I am also sensitive to Nagai’s experience because my own experience of the reality outside my door is quite similar to his: I have taken early retirement from my professional career because I found the people I met in its course too disagreeable to bear; I have suspended my former (“successful”) blog because I discovered that I was largely put off by the sorts of reflections great art inspired in the majority of my readers.
This sensitivity has allowed me to see people of Nagai’s sort everywhere in the world — worldwide de-feudalization means that there are Nagais everywhere if you know what to look for. Perhaps their lot was described to me best by an elderly grand dame in New Delhi about ten years ago: “We’re not Indians, Gauvain”, she said referring to herself and her husband, “we’re pakka sahibs” (“proper masters”). Her new country, the one in which she had grown up and lived all her life and whose passport she was carrying no longer seemed to her like her own. She would not admit to having any part in it.
As feudalism recedes into the past, there are ever fewer Nagais to be seen; and the younger men who grow up with the new reality do not see it — in the same manner in which fish do not see the water they swim in. They read Nagai and miss the most important fact about him and write some excrementum bovis on sex industry as a metaphor for capitalist exploitation or sexual love as metaphor for writing.
Good breeding in action
Aesthetic theorists of the cultural constructivist bent have long argued that the striking similarities between the physical features of the upper classes of a nation („fine features”, „aristocratic noses”, etc.) and the „established cannons of beauty” (i.e. the way beautiful men and women are portrayed in the art of the same nation) are a result of the upper classes setting themselves up as the object of worship and imposing themselves upon their peons as the aesthetic standard de rigeur. (E.g. “I have red hair therefore red hair is beautiful”).
The theory feels intuitively correct (after all, the ruling classes do a fair bit of imposing on their peons in all sorts of other ways); as well as fair (it generously refuses to accept the possibility that the upper classes could indeed be more beautiful than their peons on average; or even appreciably different — we’re all human beings, the same, created-equal, etc.). For both reasons, and out of plain decency, self-conscious scions of the upper classes tend to embrace it. (E.g. Eco).
Yet, the theory has one major failing: it fails to explain why in many societies across the world the upper classes do tend to look appreciably different from the rest of their nation – and why various members of the upper class of a nation often share physical features to the extent of being able to recognize each other on sight.
The explanation for this phenomenon is as risible / outrageous as it is obvious to any animal or plant breeder: however the cultural standard of beauty may arise (perhaps they are culturally constructed; or, yet differently, simply reflect the physical appearance of the founder), once the upper class adopts that standard, it is free to pursue it. Which it does by breeding itself in its image: upper class men marry down; since they control all power and all means of production, their only interest in females is physical attractiveness; if the upper-class men of a nation accept a standard of beauty whereby gray eyes are good, it will take only three to four generations of selective breeding (whereby they will select gray-eyed milk-maids for their breeding stock) to establish gray eyes as a prevalent physical characteristic of the upper class. QED. 1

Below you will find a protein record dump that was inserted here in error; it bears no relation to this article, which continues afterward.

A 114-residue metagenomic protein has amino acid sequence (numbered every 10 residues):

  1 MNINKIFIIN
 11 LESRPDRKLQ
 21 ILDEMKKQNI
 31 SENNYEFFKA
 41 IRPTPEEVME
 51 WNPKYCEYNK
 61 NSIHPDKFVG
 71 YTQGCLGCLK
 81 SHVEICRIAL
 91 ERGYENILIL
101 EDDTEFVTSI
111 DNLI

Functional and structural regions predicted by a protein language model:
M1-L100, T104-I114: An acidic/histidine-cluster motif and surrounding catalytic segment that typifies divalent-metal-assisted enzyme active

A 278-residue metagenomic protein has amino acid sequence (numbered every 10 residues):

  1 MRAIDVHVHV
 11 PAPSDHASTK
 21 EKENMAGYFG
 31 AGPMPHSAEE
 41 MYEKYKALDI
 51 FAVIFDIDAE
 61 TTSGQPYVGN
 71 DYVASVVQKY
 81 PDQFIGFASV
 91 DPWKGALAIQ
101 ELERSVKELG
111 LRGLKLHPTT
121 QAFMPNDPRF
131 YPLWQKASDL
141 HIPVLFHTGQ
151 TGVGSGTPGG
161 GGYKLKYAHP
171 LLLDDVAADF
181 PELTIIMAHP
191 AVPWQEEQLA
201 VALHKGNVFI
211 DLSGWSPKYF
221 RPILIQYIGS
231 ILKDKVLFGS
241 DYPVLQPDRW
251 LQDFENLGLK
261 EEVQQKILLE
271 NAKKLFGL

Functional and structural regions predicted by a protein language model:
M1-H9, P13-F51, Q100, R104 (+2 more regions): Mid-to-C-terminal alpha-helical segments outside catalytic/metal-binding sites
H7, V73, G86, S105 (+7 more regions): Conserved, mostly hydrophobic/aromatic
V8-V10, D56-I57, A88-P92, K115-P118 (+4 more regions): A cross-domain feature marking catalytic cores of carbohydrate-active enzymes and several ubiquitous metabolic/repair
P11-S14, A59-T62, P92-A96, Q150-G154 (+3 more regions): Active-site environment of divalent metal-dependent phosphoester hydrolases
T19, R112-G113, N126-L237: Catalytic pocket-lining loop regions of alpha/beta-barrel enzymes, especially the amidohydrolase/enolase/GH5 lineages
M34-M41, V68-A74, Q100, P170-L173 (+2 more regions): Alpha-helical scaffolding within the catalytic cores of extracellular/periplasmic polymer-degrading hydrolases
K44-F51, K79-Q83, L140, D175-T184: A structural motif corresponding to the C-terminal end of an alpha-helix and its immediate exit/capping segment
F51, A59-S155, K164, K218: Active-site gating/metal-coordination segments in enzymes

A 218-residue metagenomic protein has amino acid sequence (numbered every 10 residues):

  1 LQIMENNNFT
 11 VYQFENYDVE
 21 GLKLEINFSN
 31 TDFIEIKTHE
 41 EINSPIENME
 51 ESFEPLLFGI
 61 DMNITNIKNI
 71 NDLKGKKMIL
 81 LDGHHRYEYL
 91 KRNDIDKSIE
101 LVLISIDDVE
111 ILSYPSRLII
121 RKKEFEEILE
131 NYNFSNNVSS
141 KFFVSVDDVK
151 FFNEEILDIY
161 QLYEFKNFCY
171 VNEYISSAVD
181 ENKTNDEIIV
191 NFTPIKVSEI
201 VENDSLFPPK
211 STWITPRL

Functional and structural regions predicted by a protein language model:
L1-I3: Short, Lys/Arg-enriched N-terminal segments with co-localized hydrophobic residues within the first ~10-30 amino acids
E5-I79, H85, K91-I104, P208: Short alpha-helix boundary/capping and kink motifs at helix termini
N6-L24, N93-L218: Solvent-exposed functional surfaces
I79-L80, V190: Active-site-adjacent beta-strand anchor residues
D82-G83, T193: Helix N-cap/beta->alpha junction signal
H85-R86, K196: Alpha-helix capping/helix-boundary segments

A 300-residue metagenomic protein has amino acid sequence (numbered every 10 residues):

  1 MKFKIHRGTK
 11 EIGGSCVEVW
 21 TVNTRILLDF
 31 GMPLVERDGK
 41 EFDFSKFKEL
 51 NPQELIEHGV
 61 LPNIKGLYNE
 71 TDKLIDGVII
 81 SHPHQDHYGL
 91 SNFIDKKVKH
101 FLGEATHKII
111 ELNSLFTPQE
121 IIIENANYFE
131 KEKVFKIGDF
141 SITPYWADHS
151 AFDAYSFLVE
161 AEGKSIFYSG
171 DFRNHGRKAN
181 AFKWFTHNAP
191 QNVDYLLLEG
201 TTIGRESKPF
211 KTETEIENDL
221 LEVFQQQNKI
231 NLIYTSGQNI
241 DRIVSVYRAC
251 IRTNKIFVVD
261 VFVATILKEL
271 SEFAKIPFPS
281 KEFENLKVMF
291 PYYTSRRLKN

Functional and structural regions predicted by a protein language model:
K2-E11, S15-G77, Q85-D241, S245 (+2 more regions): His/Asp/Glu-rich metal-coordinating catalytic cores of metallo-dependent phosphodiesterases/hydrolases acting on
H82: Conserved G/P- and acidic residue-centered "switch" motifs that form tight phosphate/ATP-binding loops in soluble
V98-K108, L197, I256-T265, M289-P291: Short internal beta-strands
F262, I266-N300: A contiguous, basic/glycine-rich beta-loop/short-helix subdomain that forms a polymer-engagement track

A corollary of this theory helps explain why many upper class members so readily and uniformly recognize/ stigmatize/ reject nouveaux riches and why they claim to be able to recognize them just by looking. Haselhuhn and Wong report2 that broad-faced men are more likely to lie and more likely to resort to violence : many nouveaux riches are in the words of the upper classes “crudely made” (by which they mean “thick-set”, “thick featured”, “roughly hewn”); their broad faces betray a tendency to aggressive self-assertion and readiness to violate established principles of social cohesion. Such features are a readily perceptible warning of danger.
If the opposite is true – that narrow faces indicate lower likelihood of resorting to lies or violence – and therefore a higher tendency to play by group rules – then it is understandable why the upper classes – whose survival rests entirely on class solidarity – would prefer such features and would actively seek to acquire / breed them into their children. It is entirely possible that the founding members of many – perhaps all – aristocratic families were broad-faced Chingiz-khans – reflecting (betraying?) their readiness to resort to lies and violence as they “pushed up”; but their descendants speedily bred that look out. Everywhere in the world the aristocrats – meaning those of old upper class stock – are described as fine featured, elongated and narrow-faced (relative to their nation).
1 My research suggests that upper-class in-breeding is relatively rare. Rajputs — royalty of a caste and ritual-purity obsessed nation, who today marry exclusively within their caste (as did much European aristocracy by late 18th century), as recently as early 1800’s married women of all castes, including untouchables and non-Hindus. Polish noblemen consistently married non-noble women as recently as 1750. Endogamy appears to be an exception rather than the rule in aristocratic societies; its rise might perhaps foretells the aristocracy’s imminent downfall (or even arise as a consequence of it).
2 “Dr Haselhuhn and Dr Wong found this was the case. In both a staged negotiation using MBA students and a separate experiment in which ordinary undergraduates were given an opportunity to earn more money if they misreported the results of a series of die rolls, the two researchers found that the wider a man’s face was, compared with its height, the more likely he was to lie about his intentions (in the case of the negotiations) or cheat (in the case of the die rolls).” Interestingly, they found no detectable width of face/ proclivity to lying correlation among women. See the original article here, or its brief summary here.